Gerd von Rundstedt was a senior officer in the German Army during World War Two. Rundstedt was already an old man by the time World War Two started in 1939 but he was to play an important role in the attack on Poland and the attack on Western Europe in the spring of 1940.
Rundstedt was born on December 12th 1875. He was born into a military family and it became an expectation that Rundstedt would follow the same route. He joined the German Army in 1892 aged 17. When World War One started in August 1914, Rundstedt held the rank of captain. He had already attended the War Academy in Berlin and in November 1914, he was promoted to the rank of major, a rank he held throughout the war.
A career officer, Rundstedt stayed in the ‘Reichswehr’ after the war and the military settlements contained in the Treaty of Versailles. He held a number of staff positions and was promoted to lieutenant general in November 1927 and became a full general in October 1932. On the same day as he was promoted to general (October 1st), Rundstedt was also made commander of the 1st Army Group.
For four years Rundstedt had witnessed the slaughter of the infantry in World War One. In the 1930’s he was now in a position where he could dedicate his professional life to ensuring that such a slaughter would never happen again. He took a keen interest in modern infantry tactics and equipment so that casualties in any future war would be kept to a minimum. On November 1st 1938 Rundstedt retired from active service having witnessed the rise of a new modern and well-equipped German Army. He was nearly 63 years old when he retired.
However, on June 1st, 1939, Hitler recalled Rundstedt for active service. He was given command of Army Group South for the campaign against Poland. It was this group that captured Warsaw.
After the success of the Polish campaign, Rundstedt was given command of Army Group A for the Spring attack in Western Europe. The overwhelming success of this attack sealed his position and favour with Hitler who promoted Rundstedt to field marshal on July 19th, 1940.
Rundstedt was given the command of Army Group South for the attack on Russia in ‘Operation Barbarossa’ in 1941. His primary target were the oil fields in the Caucasus. He resigned his commission on December 3rd 1941 when Hitler refused to give him permission to make a tactical withdrawal to the Mius line so that he could regroup his men and equipment before taking on the Russian forces once again. Hitler’s constant meddling in the Eastern Campaign was a constant source of anger amongst the senior officers in the Army but no one dared to challenge Hitler. Rundstedt did what he could to show his anger by his resignation.
Rundstedt was recalled on March 1st 1942 when he was appointed Commander-in-Chief West, a position he held for most of the rest of World War Two. In this position he spent a great deal of time and energy developing the Atlantic Wall in preparation for the expected Allied invasion. Rundstedt faced the difficulty that the actual technicalities of developing the Wall were left to the Todt Organisation and they did not consult Rundstedt on anything that they did. Rundstedt was very critical of the Atlantic Wall as it stood in the summer of 1942. He believed that the Wall had one intrinsic weakness. Each of the Wall’s fortresses was built a number of miles from the other. They were linked by a series of lines between them. It was these link lines between each fortress that so concerned Rundstedt and he gave the Wall a life expectancy of 24 hours once the Allies started their invasion. In particular he believed that these link lines were open to sabotage by the French Resistance who would, he assumed, play an important part in the expected landings.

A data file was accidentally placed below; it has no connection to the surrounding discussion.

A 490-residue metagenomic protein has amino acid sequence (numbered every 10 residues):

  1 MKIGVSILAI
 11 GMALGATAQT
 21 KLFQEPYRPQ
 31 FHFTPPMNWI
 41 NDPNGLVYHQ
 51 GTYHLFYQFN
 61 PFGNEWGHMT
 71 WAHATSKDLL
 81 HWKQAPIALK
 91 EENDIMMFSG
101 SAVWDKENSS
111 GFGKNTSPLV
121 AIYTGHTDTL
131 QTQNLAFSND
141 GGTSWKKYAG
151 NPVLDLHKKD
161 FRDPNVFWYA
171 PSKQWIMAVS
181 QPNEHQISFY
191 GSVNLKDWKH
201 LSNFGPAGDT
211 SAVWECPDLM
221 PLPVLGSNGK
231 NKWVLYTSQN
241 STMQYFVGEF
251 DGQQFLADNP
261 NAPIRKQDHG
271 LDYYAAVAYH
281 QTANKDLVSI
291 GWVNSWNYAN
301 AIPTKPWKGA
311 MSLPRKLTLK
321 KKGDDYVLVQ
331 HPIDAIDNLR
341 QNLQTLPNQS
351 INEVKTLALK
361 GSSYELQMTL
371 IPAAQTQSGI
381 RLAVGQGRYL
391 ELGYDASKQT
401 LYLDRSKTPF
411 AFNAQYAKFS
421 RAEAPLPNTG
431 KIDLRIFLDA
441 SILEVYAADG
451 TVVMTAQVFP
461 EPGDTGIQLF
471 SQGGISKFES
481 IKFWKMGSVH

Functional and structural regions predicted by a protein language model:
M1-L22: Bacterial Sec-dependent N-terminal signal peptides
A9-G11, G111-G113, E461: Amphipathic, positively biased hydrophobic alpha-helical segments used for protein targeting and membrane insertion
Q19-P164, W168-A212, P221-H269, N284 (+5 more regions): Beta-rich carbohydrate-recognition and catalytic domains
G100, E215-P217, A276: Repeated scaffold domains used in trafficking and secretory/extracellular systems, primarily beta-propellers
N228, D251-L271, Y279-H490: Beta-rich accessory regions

One aspect of command that Rundstedt could do nothing about was the fact that Erwin Rommel, a junior officer to Rundstedt, was allowed to dilute any order given out by Rundstedt as he had the ‘ear’ of Hitler. Rundstedt and Rommel had different views on how to defend the French coastline but Rundstedt’s should have prevailed. But in the area of France where Rommel held sway they did not.
After the Allied success on D-Day, Rundstedt complained that he could not control the battles being fought around Normandy as a result of Hitler’s constant interference. Rundstedt, supported by Rommel, wanted to withdraw his forces from the coastal area and regroup before countering the Allied advance. Hitler refused to allow any such move. Rundstedt also advised Hitler to seek a negotiated peace with the Allies after it became clear that there was not going to be any successful attempt by the German Army to force the Allies back into the Channel. Hitler was not prepared to listen to such talk and he replaced Rundstedt with Field Marshal von Kluge.
The Americans captured Rundstedt on May 1st 1945. While under arrest, Rundstedt had a heart attack and was sent to South Wales to recover. He remained in Britain until 1948. The Russians and Americans wanted him tried as a war criminal for alleged crimes committed during the invasion of the USSR. In fact, there was no trial and the Americans believed that his release from incarceration was more for political reasons, in view of the Cold War, as opposed to anything else.
Gerd von Rundstedt returned to Hanover and died on February 24th 1953
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